Some wise person said recently that if we focus too much on hating Bush, we end up as shallow as he is. I can see this tendency in myself, and I know I see it in others. The point is not that we’re supposed to love a criminal head of state, although a Quaker might say just that, but that the energy for change isn’t sustained by personal animosity.
One of the things I like about Noam Chomsky is that he analyzes ideas and institutions, and doesn’t spend much time talking about personalities. He might mention Cheney or Wolfowitz once in awhile, but identifying individuals to blame is really not the point. Read this recent interview, for instance, and you’ll see how Chomsky tries to understand not only the sociopolitical forces at work, but the general ways of thinking that drive them. His central insight—that the elites of the West actually hate democracy—will purge your mind of a lot of foolish beliefs assumed in the mainstream, if you can take it in.
Because of this impersonal approach, Chomsky seems to come off as a little cold—not brimming with the outrage we might expect, but looking at things from several steps backwards and seeing the continuities between our current situation and the stages we have traveled through to get here. He was practical enough to recommend a vote for Kerry in ’04, simply because the Bush regime represents a kind of radical nationalism that poses a very dangerous threat to the world. At the same time, he knows that Kerry and other establishment politicians do not challenge the assumptions of corporate imperialism. For those who place a lot of hope in the possibilities of Democratic Party opposition, Chomsky must seem discouraging. Yet he continually expresses optimism about the potential of organized resistance, because he knows that the only real change is going to come from the bottom up, and we’ve seen a greater resurgence of progressive activism under Bush than in the previous twenty years. It’s too bad that it’s taken this steep a plunge to wake people up, but perhaps that’s how it had to be.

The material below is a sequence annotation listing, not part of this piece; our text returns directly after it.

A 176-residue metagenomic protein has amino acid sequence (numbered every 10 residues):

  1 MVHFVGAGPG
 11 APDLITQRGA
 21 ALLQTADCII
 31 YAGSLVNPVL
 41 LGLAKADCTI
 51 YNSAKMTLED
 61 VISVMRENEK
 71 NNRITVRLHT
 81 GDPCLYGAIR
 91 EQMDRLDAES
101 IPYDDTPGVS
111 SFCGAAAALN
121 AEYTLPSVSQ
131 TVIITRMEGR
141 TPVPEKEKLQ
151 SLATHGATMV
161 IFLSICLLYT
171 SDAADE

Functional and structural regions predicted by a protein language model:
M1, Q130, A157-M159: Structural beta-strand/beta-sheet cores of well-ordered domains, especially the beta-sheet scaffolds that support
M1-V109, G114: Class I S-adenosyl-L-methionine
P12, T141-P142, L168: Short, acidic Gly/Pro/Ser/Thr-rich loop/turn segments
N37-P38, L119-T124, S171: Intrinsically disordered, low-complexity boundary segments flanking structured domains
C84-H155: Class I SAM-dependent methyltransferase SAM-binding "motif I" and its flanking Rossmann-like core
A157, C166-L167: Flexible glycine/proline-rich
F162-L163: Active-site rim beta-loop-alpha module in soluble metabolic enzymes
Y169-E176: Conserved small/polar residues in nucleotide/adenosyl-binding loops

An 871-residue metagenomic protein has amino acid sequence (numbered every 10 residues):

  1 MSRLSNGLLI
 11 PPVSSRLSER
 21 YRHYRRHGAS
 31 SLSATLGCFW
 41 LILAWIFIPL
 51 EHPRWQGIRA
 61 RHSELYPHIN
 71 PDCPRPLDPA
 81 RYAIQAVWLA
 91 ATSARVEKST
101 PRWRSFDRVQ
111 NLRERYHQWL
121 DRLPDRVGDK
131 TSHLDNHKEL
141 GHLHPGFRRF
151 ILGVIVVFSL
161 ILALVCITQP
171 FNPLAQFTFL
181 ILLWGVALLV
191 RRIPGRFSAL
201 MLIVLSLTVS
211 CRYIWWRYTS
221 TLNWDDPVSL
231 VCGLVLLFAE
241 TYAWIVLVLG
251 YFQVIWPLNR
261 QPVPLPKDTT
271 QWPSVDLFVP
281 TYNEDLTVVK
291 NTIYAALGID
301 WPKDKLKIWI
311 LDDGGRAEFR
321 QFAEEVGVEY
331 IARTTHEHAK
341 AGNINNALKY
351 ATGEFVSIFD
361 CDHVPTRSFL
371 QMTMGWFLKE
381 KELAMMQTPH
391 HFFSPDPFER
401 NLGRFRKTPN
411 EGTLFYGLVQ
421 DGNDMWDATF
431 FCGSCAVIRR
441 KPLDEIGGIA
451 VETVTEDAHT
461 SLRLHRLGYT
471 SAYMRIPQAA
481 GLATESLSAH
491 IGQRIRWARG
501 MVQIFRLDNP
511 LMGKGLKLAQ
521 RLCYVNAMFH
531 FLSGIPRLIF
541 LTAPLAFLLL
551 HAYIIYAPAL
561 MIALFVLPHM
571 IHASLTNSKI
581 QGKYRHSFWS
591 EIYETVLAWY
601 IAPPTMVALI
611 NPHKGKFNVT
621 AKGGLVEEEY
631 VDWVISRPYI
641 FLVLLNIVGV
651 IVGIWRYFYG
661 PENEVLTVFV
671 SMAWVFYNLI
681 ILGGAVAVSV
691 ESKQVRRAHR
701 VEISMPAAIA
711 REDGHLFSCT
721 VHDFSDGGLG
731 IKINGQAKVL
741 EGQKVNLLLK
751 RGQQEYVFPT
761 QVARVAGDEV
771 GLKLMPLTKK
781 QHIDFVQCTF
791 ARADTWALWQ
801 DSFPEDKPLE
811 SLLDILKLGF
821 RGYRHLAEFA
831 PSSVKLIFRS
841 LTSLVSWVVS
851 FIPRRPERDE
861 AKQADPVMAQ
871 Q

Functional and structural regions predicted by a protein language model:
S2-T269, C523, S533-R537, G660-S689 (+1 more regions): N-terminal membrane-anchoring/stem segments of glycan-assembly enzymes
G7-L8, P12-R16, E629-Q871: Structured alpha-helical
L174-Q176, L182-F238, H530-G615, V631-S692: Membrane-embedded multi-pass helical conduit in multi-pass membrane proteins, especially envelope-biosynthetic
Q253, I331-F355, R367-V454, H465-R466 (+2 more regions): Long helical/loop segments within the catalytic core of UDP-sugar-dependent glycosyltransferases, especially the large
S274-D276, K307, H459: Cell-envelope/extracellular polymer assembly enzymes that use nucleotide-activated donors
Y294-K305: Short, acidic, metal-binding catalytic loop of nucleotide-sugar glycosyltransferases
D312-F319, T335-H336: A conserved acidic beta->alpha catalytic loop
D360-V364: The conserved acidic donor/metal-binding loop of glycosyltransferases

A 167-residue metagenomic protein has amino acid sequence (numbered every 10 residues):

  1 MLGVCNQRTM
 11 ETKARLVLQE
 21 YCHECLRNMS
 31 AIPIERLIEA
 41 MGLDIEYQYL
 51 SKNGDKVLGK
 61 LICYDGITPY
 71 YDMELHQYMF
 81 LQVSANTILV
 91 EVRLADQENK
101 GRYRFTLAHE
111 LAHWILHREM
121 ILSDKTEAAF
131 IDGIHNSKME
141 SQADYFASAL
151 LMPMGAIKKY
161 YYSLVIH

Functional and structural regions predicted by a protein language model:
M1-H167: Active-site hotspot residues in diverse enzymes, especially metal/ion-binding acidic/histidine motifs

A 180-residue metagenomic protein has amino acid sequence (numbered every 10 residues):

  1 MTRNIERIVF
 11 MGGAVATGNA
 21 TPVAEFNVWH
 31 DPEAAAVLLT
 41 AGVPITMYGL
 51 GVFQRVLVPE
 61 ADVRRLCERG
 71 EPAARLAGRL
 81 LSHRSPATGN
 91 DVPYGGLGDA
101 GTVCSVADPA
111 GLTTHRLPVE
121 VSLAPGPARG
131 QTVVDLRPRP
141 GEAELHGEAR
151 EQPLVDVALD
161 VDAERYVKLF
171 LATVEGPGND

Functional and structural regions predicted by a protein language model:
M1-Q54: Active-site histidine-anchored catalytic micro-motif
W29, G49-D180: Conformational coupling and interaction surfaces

Chomsky is 78 years old. Howard Zinn—warm and folksy where Chomsky is rigorously academic, yet sharing Chomsky’s broad historical vantage point—is 84. Gore Vidal is a different sort altogether—a kind of patrician satirist who definitely likes to focus on personalities yet brings years of wit and wisdom to the debate. He’s 81. These people aren’t going to be with us very much longer, and that actually scares me a little. We need people with the long view, fearless and tireless, in the coming years, which promise to be full of tumult. I would like to know what figures in the next generation will sustain their work. Who do you think they are? And how can we support them?